I know I'm not using the formatting in the sticky, but my question is not about the build itself.
So, I'm about to enter college, and I'll have about $1600 extra in scholarship money each semester. First semester, I'm going to buy a new PC for gaming. Would it be worth giving up portability in order to get more performance from a desktop? I have an iPad that I can take class and my parents will probably make me go back to their house for the weekend once a month at least. I went to a boarding school, so I know my habits. I will usually play at nights when I'll be in my room anyway, but as a social person I'll likely want to sit with my friends in a lobby or coffee shop and talk while everyone is doing work/gaming on laptops.
However, if I'm likely to get noticeably better performance from a desktop (something very similar to Firenutz's build: http://www.tomshardware.com/forum/351568-31-1500-gaming...) over a Sager NP9170 with a 7970m, it might be worth it to be room-bound when gaming. As I haven't followed PC hardware in the past few years, I'm not really that familiar with the current performance disparity between laptop and desktop hardware, so if I really wouldn't be getting that much better performance or longevity out of a desktop, I would prefer to get a laptop.
Definitely get an amazing Desktop gaming computer, and then a cheapish laptop that'll do your basic web browsing/word docs (unless you're some kind of art/engineering/design major in which case I'd look into getting a laptop with an i5 and an okay graphics card for on the go work). I bought a mediocre gaming laptop for college (Lenovo Y570) and it was just that: mediocre. It was cool to real easily go to my friends' rooms and just pop up the lap top and have an instant LAN party but honestly I wish I'd saved money on my laptop and just gotten a desktop.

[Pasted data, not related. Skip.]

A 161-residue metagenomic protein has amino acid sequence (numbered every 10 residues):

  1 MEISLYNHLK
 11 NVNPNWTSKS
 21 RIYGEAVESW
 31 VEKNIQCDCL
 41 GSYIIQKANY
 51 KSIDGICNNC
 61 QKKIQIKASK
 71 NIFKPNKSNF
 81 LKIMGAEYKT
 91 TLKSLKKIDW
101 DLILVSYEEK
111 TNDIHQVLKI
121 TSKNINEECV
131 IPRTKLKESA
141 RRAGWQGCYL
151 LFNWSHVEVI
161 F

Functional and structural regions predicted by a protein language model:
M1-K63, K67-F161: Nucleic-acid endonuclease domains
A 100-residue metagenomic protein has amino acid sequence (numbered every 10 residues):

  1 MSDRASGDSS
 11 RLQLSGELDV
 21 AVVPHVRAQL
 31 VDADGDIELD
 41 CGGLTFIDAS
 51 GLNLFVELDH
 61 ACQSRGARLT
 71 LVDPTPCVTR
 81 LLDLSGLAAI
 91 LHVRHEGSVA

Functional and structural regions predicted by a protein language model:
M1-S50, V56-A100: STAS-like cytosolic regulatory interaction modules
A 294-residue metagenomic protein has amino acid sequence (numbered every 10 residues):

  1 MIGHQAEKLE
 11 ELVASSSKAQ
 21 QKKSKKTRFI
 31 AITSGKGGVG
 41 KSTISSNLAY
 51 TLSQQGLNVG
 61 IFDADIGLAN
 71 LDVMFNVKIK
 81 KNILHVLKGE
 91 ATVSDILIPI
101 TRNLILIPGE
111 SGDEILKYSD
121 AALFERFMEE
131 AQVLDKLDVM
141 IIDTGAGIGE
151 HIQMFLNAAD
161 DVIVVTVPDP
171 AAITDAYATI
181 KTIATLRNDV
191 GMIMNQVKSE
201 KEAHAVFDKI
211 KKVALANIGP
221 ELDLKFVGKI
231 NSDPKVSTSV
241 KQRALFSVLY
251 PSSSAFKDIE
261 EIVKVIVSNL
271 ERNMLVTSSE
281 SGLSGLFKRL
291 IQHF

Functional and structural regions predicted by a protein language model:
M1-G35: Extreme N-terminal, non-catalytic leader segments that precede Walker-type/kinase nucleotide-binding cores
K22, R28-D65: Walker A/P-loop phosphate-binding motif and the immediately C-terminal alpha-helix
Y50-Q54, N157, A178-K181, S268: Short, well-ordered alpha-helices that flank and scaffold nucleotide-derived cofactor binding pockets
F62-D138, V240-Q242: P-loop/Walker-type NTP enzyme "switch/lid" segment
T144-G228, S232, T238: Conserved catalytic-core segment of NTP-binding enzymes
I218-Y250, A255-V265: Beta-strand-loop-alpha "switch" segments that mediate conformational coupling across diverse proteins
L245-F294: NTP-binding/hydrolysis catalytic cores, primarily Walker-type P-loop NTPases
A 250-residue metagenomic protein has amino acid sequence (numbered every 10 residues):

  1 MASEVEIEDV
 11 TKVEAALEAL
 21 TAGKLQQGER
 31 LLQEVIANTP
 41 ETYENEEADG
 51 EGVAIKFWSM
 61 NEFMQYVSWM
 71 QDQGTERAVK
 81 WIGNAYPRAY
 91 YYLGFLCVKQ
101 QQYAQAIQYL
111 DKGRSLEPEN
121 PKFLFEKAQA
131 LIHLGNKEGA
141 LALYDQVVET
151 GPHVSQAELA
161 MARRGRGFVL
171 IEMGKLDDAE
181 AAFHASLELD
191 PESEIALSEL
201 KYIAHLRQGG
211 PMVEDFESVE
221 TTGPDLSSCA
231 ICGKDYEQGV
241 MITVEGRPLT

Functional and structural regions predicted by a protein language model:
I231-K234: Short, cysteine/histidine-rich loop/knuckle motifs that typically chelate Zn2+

If you're not gonna move around too much while gaming (LAN parties, etc), and also not be using this computer in class, then you should get a desktop. And just use your iPad for basic gaming, productivity, etc. Buy a bluetooth keyboard if you need one.
And just for your info, a $1600 gaming laptop should already be great for gaming, I myself have a gaming laptop (ASUS G53-JW) and I can get settings to High for 95% of the games out there.
tbh, i think it depends on which kind of person you are. If you are dead set for getting high fps at 1080p, than a desktop is the way to go, with a laptop backup. If you would rather play on lower resolutions, a gaming laptop(dat oxymoron) is more than enough in power.
edit: if your budget is ~17k and you want both a laptop and a desktop then i would say either do,
1200$ desktop + Lenovo z575 for on the go gaming
1400$ desktop + i5/hd3000 laptop or some other lower cost laptop without a dedicated card.
if you go full on laptop, I think you should be able to find one that fits your needs.
I do not need to be able to push out ultra settings on every game for the next year or anything, but I would like to still be able manage high settings or med-high on poorly optimized games until about Junior year. Like I said, I'll have that extra $1600 every semester until I get an apartment (by which point hopefully I'll be working enough to offset that) or do foreign study in Spain (where though it would be nice to be able to take my computer with me, I doubt I'd want to stay cooped up inside in Madrid), so I can always get a new laptop again in two years or so if I find that the laptop I get now is unsatisfactory at that time, but I don't know if I'd rather just get a desktop that I could simply upgrade as I go.
I failed to mention that I already have a laptop that I got when I went off to school (an ASUS G60VX), so if I wanted to go the desktop + laptop route, I'm good to go. I was actually thinking of doing such a thing. I could have my iPad for class, my current laptop for running games at Medium and Low settings when I want to hang out with people, and then a desktop in my room. I feel that it could get fairly cumbersome though. Does anyone have any experience with such an arrangement?
The desktop obviously has more bang/buck and more performance but I'm still not sold on having to leave my most powerful machine in my dorm room. Any suggestions about either build would be greatly appreciated as well as any additional wisdom.
Also, if I find I need to cut down on the cost of the desktop for some reason, what parts would you suggest I use that will not cause me to suffer much on performance?